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pendulum to swing back, and very often it does. For some large organizations, they are in perpetual change with these structural lurches occurring every few years, and no sooner do people become settled in new roles than it's time to look at another change. I once posed the question to the CEO of a listed financial services company "At what point to the abnormal costs associated with restructuring become a normal recurring cost?" There was no simple answer to this, which was prompted by annual reports of this company showing abnormal costs, mainly due to restructuring, of over US$100 million each year for 12 consecutive years. Why do these changes occur, when the disruption, restructuring costs, loss of talent and organizational knowledge and the loss of focus that occurs as a result can be such a drain on a company's resources and energy? My experience is the main reasons for this occurring are likely to be one or more of the following: 1. There is a compelling and rational argument supporting each of the two opposing positions. Proponents of a regional/market structure point towards the advantages of being close to the needs of customers, being able to adjust and tailor products and services for the specific needs of the market, the fact that for many companies service delivery occurs at a market level and it's so easy to "lose the plot" when decision-making becomes remote. Often, they will be able to illustrate this with past experience where someone leading a global function from Helsinki really messed things up because they thought Thailand and Taiwan were the same country and someone else from Idaho committed to an IT initiative without realizing not everyone speaks English. On the contrary side, the proponents will point out the benefits of a global functional structure such as efficiency, compliance, focus of specialization, etc and will be able to illustrate this with examples of how, for example, under a market structure Japan decided to develop a different product line, Brazil changed the colors of the logo, several Eastern Europe markets started to compete with one another, Australia developed its own IT platform, and the organization ended up with an unacceptable level of complexity and duplication. 2. Strong voices and opinions often hold sway, and politics come into play. It's likely there are some strong voices that have a very firm view on the issue, and this can be driven by powerful egos where individuals may see their position or influence threatened, or they sense an opportunity resulting from a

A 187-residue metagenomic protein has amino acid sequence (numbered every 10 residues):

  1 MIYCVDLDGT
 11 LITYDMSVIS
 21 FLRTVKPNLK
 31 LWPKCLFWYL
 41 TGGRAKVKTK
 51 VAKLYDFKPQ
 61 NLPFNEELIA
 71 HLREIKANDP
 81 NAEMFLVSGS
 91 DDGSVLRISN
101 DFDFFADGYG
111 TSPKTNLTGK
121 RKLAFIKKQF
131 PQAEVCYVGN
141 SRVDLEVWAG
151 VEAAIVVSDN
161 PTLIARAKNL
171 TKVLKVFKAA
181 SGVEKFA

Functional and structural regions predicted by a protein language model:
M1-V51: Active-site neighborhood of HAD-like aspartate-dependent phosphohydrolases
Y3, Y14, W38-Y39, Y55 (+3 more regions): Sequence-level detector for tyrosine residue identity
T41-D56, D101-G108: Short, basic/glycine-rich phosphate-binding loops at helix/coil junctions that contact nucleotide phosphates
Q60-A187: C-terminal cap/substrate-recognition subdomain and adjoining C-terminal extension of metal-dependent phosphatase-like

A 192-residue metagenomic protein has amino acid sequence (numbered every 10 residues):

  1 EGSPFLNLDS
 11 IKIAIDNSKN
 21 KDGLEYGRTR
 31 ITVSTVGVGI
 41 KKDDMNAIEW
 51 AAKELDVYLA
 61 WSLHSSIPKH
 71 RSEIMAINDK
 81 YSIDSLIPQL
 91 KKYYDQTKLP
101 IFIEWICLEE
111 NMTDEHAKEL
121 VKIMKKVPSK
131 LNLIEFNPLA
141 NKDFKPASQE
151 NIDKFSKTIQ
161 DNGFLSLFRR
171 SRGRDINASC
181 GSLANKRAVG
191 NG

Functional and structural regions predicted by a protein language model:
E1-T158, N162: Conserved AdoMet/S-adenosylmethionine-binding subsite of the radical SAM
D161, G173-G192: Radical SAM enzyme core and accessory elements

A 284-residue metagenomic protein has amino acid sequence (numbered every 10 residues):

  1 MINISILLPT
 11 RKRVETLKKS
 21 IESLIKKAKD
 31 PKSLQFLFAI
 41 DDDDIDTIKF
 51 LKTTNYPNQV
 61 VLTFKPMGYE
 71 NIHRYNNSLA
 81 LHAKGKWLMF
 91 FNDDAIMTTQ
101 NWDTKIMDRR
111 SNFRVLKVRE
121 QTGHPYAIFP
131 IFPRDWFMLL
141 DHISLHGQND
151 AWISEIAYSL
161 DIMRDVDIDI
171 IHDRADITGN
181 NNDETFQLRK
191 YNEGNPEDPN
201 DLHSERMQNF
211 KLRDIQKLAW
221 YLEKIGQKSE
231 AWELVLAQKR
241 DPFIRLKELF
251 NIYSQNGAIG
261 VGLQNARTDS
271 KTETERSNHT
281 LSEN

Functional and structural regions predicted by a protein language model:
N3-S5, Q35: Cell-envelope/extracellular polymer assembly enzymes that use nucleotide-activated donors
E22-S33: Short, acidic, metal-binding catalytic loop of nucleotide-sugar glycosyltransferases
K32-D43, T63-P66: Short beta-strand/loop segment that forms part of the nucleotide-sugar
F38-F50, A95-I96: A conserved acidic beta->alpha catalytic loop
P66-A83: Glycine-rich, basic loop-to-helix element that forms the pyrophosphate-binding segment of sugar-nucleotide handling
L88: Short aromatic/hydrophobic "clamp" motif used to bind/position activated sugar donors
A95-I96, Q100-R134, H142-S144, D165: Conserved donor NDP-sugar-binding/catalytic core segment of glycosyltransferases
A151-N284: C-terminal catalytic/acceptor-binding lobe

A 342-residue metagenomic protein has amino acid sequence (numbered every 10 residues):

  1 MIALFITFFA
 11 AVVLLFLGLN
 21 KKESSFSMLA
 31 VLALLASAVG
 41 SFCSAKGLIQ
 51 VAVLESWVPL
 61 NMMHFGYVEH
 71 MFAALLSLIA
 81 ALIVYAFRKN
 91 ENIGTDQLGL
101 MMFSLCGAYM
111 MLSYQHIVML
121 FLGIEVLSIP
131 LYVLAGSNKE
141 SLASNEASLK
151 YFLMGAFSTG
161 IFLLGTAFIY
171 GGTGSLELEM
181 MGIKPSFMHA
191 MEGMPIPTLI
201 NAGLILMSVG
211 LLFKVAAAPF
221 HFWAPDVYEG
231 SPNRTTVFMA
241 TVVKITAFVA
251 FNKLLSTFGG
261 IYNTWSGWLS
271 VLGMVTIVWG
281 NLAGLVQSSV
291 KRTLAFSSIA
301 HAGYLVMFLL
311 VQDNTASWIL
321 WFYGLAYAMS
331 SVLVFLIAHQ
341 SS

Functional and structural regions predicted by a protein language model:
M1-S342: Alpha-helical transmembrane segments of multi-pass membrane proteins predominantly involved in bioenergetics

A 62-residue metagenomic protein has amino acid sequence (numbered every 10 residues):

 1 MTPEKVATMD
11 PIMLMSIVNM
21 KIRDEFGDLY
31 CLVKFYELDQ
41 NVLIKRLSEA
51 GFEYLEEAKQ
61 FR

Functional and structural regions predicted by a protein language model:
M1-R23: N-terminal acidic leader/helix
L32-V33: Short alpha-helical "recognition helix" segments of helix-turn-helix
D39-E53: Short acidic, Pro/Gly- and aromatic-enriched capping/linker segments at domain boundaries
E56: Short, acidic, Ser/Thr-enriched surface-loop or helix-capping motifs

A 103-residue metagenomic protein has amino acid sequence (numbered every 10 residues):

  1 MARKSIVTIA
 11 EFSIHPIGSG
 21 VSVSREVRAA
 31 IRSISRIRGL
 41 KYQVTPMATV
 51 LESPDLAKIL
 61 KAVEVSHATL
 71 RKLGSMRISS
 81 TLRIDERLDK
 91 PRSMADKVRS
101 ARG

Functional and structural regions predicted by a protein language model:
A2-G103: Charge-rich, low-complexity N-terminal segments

particular course of action. There also may be an element of corporate politics in determining whose views deserve greater attention, or what and who is "fashionable" within the corporate culture at the time. These views may not have a great basis in fact, but they can be very influential in shaping the eventual outcome. 3. New senior management may want to make their mark. The appointment of a new CEO or senior leader if often the catalyst for a major change from one of these extremes to the other. There are times this is the best thing for the organization, but other times where change may be driven more to demonstrate there is a new leader who plans to do things differently so there is an element of "change for change's sake". 4. Structure is seen as the reason for past failures. Sometimes a company will, after examining the reasons for poor performance in the past, decide that the structure was principally at fault. "We lost sight of our customer's needs by living within our ivory tower at head office, and simply lost touch with the markets," can be a reason to completely disband global functions and decentralize. "We became hopelessly cumbersome and top-heavy as a result of duplication and our markets were all pursuing different strategies," could be a reason for changing from a market structure to a lean and focused functional structure. However although structure may be part of the reason for past failures, it is often an easy "scapegoat" and could mask other, deeper reasons that won't be fixed with a new structure 5. People are uncomfortable with the lack of clarity involved in a blend of both approaches. There is much in human nature that looks for clarity and the "mutually exclusive" nature of the functional v regional structure argument tends to polarize views, and assume that there is a "right" and "wrong" answer that lies in getting one or other of these approaches executed correctly. Often the most strident voices are from those supporting one or other extreme and the thought of sitting somewhere in the middle ground gives rise to concerns that such a position may indicate lack of deciseveness, and such a "fence-sitting" approach isn't a good idea - especially if the fence happens to be electrified. What are the options, then, that might prevent the unwarranted cost of implementing a great change only to find that there are as many problems at the destination as there were at the start, and although there are advantages with the new approach there needs to be further restructure to adjust to the